My final session at the Isle of Wight conference appropriately was with Lesley Welsh, a new friend I had met over the course of the weekend. Of all the areas of ICT and new curriculum, the interactive whiteboard is the area I am most comfortable with, and most proficient at using, but I was keen to see what ideas Lesley came up with and any tips she was able to pass on. (Thanks to Lesley for her electronic copy of a lot of the ideas below!)
TIPS FOR USING YOUR IWB
-Drag some pictures out of the resource library or import them from another application, revise them with pupils then move them around and get them to guess what it is under the spotlight. -Use the Primary resources in the resource library for MFL teaching
-Use the camera tool for importing images, thereby ensuring that you can enlarge the photo without losing the pixel qualities. -Make a team game using pictures of vocabulary, for example. Use the reveal tool and encourage two teams to shout out what they are seeing – the first team wins the point.
-Rub out to reveal. Put blocks of colour over certain words in a text, perhaps choosing those which relate to a certain grammar point you’re studying e.g. adjective endings. Pupils predict, then rub out to reveal the answer.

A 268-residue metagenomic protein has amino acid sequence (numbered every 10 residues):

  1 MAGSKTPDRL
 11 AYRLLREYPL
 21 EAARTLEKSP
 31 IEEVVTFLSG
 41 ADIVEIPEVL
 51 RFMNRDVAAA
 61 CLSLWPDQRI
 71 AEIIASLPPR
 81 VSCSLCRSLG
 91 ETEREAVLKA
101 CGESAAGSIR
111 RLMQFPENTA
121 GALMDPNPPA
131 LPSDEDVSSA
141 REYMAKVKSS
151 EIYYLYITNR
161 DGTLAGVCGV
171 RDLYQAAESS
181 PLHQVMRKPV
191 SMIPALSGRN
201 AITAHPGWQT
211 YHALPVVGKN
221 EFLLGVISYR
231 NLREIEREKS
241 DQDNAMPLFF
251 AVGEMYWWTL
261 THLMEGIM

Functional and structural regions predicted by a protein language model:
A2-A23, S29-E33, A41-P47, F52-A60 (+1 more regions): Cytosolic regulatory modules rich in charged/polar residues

-Type a number of words onto a flipchart page. Pupils come to the front and rearrange them -Create a focus circle – give pupils some words around a circle and they need to come up with as many combination sentences as possible in a time limit (thanks to Ros Walker for this idea).
-Copy and highlight texts from the Internet. Use the fill tool to highlight certain words and use these with your classes. This can illustrate grammar points and keep pupils up-to-date on current affairs. -Use recordings from native speakers to liven up your presentations.
-Link to Internet sites with the latest news clips and music sites to show your pupils the real France/Spain, etc. -Use songs and lyrics to create a lively gap-fill exercise and do the feedback on the IWB. This will again help pupils focus on grammar points
-Use a voting system to ensure full participation and encourage shyer pupils to interact
-Use a variety of question types – test spelling, grammar, comprehension.. Use pictures and target language text to ensure that tests don’t become a simple translation exercises.
-Use the tickertape facility to play a memory game
Some of these ideas I use frequently, some I have used and had forgotten and some I never knew in the first place. The interactive whiteboard is a valuable teaching tool in the classroom, providing that the activities are varied and the teacher is guiding.